Biden recalls domestic abuse law's start

By: Mark Morgenstein and Anna Gonzalez CNN
By: Mark Morgenstein and Anna Gonzalez CNN

(CNN) - Vice President Joe Biden, author of the Violence Against Women Act, said he wrote the law to change a "cultural norm" that blamed women for violence, he said Wednesday in an exclusive interview with HLN.

"Young women would testify before us and say, 'This happened to me. That happened to me,'" Biden recalled to HLN's Christi Paul after a speech at the National Domestic Violence Hotline headquarters in Austin, Texas, commemorating National Domestic Violence Awareness Month. "And I'd ask the question, 'What was the response of your girlfriends?' They said, 'Well, why were you wearing what you're wearing?'"

Biden authored the Violence Against Women Act in 1994, when he was a senator. It established both the Office on Violence Against Women and the National Domestic Violence Hotline, which has received more than 3 million calls since its inception in early 1996.

"The reason I wrote the Violence Against Women Act in the beginning was to change that cultural norm," Biden said. "No means no means no. Whether it's in the bedroom, on the street, whether you're drunk or sober, it's no. No means no."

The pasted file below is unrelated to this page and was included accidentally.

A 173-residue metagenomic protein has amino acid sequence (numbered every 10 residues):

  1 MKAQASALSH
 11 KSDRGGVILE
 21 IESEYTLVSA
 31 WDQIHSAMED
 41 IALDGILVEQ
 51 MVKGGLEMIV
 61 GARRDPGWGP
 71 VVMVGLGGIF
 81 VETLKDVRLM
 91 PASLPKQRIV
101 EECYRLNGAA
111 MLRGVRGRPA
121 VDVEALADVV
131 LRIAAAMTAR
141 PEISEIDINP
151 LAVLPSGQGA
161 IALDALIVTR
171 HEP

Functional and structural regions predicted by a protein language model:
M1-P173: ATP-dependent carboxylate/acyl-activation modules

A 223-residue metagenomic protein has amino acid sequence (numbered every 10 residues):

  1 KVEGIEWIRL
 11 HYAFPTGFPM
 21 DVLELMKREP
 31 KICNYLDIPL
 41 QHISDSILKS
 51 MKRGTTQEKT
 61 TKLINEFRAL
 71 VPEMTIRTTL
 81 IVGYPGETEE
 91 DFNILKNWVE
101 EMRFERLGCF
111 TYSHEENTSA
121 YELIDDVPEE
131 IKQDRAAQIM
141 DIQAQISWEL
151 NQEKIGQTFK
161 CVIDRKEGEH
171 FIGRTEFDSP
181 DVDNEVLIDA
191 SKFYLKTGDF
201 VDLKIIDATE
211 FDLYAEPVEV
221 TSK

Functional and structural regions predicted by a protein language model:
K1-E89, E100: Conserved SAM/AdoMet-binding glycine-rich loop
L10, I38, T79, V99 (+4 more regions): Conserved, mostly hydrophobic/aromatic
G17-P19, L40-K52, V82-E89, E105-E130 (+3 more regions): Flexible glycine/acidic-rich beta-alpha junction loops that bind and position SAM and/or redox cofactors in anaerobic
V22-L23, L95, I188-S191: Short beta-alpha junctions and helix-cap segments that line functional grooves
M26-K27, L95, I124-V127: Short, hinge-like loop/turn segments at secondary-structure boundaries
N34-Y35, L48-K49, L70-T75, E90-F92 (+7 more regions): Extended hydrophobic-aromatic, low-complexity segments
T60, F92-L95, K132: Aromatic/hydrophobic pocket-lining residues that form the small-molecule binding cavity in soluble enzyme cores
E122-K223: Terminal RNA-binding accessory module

The vice president told Paul that his father inspired his dedication to preventing domestic abuse.

"My dad used to say, 'The ultimate sin is abuse of power, and the ultimate abuse of power is a man raising his hand to a woman.' We were raised that if you see it, you have an obligation to do something about it," Biden said.

Paul is also an advocate for domestic violence awareness. Partial proceeds from Paul's book about her past abusive relationship, "Love Isn't Supposed to Hurt," go to the National Domestic Violence Hotline.

During the interview, Paul also asked about the recent problems with the Obamacare website.

Earlier Wednesday, Americans trying to sign up for health care on were greeted with the message, "The system is down at the moment."

"Neither (President Barack Obama) or I are technology geeks, and we assumed it was up and ready to run," Biden told Paul. "The good news is -- although it's not, and we apologize for that -- we're confident that by the end of November it will be and there will still be plenty of time for people to register online."

While he could not explain the technical reasons for the website delay, he did call it "inexcusable."

When Paul asked if she would see Biden at the next inaugural parade, the potential 2016 presidential candidate responded with a laugh, and said, "I actually will one way or another, because the outgoing president and vice president show up."

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